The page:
String Data Type (Visual Basic) 

Holds sequences of unsigned 16-bit (2-byte) code points ranging in value from 0 through 65535. Each code point, or character code, represents a single Unicode character. A string can contain from 0 to approximately 2 billion (2 ^ 31) Unicode characters.

Use the String data type to hold multiple characters without the array management overhead of Char(), an array of Char elements.

The default value of String is Nothing (a null reference). Note that this is not the same as the empty string (value "").

The first 128 code points (0–127) of Unicode correspond to the letters and symbols on a standard U.S. keyboard. These first 128 code points are the same as those the ASCII character set defines. The second 128 code points (128–255) represent special characters, such as Latin-based alphabet letters, accents, currency symbols, and fractions. Unicode uses the remaining code points (256-65535) for a wide variety of symbols, including worldwide textual characters, diacritics, and mathematical and technical symbols.

You can use methods like IsDigit and IsPunctuation on an individual character in a String variable to determine its Unicode classification.

You must enclose a String literal within quotation marks (" "). If you need to include a quotation mark as one of the characters in the string, you use two contiguous quotation marks (""). The following example illustrates this.

Dim j As String = "Joe said ""Hello"" to me."
Dim h As String = "Hello"
' The following messages all display the same thing:
' "Joe said "Hello" to me."
MsgBox("Joe said " & """" & h & """" & " to me.")
MsgBox("Joe said """ & h & """ to me.")

Note that the contiguous quotation marks representing a quotation mark in the string are independent of the quotation marks that begin and end the String literal.

Once you assign a string to a String variable, that string is immutable, meaning you cannot change its length or contents. When you alter a string in any way, Visual Basic creates a new string and abandons the previous one. The String variable then points to the new string.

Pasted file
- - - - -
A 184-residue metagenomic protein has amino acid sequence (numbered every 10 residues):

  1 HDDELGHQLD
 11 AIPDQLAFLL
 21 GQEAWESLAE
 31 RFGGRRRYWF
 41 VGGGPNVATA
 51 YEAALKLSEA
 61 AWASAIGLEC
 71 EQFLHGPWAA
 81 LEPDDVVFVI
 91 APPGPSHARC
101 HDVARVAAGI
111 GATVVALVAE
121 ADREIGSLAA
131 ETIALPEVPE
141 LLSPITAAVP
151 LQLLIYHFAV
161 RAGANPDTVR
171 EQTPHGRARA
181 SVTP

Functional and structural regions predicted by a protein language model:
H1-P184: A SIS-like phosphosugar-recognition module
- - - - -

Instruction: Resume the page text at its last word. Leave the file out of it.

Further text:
You can manipulate the contents of a String variable using a variety of string functions. The following example illustrates the Left Function (Visual Basic).

Dim S As String = "Database"
' The following statement sets S to a new string containing "Data".
S = Microsoft.VisualBasic.Left(S, 4)

A string created by another component might be padded with leading or trailing spaces. If you receive such a string, you can use the Trim, LTrim, and RTrim Functions to remove these spaces.

For more information on string manipulations, see Strings in Visual Basic.

  • Negative Numbers. Keep in mind that the characters held by String are unsigned and cannot represent negative values. In any case, you should not use String to hold numeric values.

  • Interop Considerations. If you are interfacing with components not written for the .NET Framework, for example Automation or COM objects, keep in mind that string characters have a different data width (8 bits) in other environments. If you are passing a string argument of 8-bit characters to such a component, declare it as Byte(), an array of Byte elements, instead of String in your new Visual Basic code.

  • Type Characters. Appending the identifier type character $ to any identifier forces it to the String data type. String has no literal type character. However, the compiler treats literals enclosed within quotation marks (" ") as String.

  • Framework Type. The corresponding type in the .NET Framework is the System.String class.